New Precedent in Pennsylvania Forfeiture Law

Filed under: Drug Crimes by Contributor @ December 25, 2012

Pennsylvania’s Commonwealth Court recently reversed a lower-court ruling in a case from Centre County dealing with the state’s civil asset forfeiture law. Under Pennsylvania’s forfeiture law (42 Pa. C.S. §6801), the state is allowed to seize any personal property involved in a violation of the Controlled Substance Act. After hearing a case from Centre County, Pennsylvania Commonwealth Court Judge Dan Pellegrini called the law “state-sanctioned theft.”

In 2009, Gregory Palazzari was arrested in Centre County for trafficking drugs at a gas station just outside of Penn State. The state also seized his gas station under the Pennsylvania forfeiture law, since that was where the majority of the illegal activity took place. Palazzari is serving 5-10 years in prison, but he and his attorney, Steven Passarello, are still contesting the forfeiture. Passarello argues that since the gas station is of such higher monetary value than the drugs that were sold there, the state should not be allowed to seize the full value of it. Regardless, the Court of Common Pleas of Centre County granted summary judgment to the District Attorney, so Passarello appealed to the Commonwealth Court.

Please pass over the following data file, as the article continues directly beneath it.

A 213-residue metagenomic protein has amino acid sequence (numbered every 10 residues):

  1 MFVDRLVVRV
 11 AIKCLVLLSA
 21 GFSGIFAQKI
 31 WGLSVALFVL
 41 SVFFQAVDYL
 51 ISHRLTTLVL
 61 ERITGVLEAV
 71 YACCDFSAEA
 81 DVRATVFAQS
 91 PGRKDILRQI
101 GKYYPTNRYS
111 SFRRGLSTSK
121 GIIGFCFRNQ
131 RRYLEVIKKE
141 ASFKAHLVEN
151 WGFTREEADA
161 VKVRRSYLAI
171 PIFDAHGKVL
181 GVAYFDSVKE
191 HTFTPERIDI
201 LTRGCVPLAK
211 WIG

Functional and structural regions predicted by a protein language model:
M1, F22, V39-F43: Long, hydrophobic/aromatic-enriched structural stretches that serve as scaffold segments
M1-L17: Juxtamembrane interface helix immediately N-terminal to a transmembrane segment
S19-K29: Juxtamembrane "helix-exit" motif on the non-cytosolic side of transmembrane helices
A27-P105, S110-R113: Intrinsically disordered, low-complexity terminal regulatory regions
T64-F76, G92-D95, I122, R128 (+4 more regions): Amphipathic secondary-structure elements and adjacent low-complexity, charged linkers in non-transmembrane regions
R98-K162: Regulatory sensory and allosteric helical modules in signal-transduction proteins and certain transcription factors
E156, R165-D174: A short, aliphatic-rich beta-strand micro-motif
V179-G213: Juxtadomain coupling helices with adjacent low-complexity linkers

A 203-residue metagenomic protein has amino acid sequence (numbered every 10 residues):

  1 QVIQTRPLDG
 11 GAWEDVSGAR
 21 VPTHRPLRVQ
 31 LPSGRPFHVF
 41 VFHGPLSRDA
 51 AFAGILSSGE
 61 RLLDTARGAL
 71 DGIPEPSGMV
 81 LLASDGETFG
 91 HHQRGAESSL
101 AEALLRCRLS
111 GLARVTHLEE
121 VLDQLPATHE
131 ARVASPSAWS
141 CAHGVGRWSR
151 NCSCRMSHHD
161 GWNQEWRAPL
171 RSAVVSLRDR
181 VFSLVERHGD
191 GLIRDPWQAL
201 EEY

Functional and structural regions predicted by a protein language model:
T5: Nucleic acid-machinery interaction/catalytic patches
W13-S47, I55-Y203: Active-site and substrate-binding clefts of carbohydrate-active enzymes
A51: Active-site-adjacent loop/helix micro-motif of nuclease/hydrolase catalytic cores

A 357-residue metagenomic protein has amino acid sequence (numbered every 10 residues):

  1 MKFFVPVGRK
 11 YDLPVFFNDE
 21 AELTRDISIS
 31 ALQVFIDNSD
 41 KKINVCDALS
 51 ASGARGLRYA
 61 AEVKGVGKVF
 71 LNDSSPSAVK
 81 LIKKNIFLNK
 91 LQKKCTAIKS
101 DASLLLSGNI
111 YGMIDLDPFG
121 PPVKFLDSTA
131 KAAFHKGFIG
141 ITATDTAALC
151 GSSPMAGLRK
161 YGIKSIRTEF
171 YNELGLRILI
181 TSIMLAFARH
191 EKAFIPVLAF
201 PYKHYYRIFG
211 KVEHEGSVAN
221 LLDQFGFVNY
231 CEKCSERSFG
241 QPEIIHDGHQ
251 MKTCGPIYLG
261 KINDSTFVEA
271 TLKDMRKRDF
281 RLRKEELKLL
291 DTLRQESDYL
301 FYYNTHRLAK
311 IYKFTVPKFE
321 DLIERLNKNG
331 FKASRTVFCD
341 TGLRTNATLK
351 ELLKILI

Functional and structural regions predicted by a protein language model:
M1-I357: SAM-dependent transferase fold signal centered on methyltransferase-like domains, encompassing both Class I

In his majority opinion, The Honorable Dan Pellegrini found that these property forfeiture cases are not only civil cases, but are “quasi-criminal” punitive proceedings. As such, he noted that there should be a hearing, and possibly even a jury, to determine if the state can seize the property. Others have also weighed in on this issue, including Larry Salzman, an attorney at the Institute for Justice. Salzman points out that police departments and the prosecution often receive a portion of the value of the seized property. As a result, “forfeiture becomes a means by which law enforcement agencies can pad their budgets, so they end up with a direct and perverse financial incentive to pursue forfeitures very aggressively.”

This case sets a new precedent for property forfeiture cases across the state, but Passarello expects that the state will appeal the case to the State Supreme Court. If the Supreme Court affirms the Commonwealth Court’s ruling, then the accused will have a right to a hearing before the state can seize any property.

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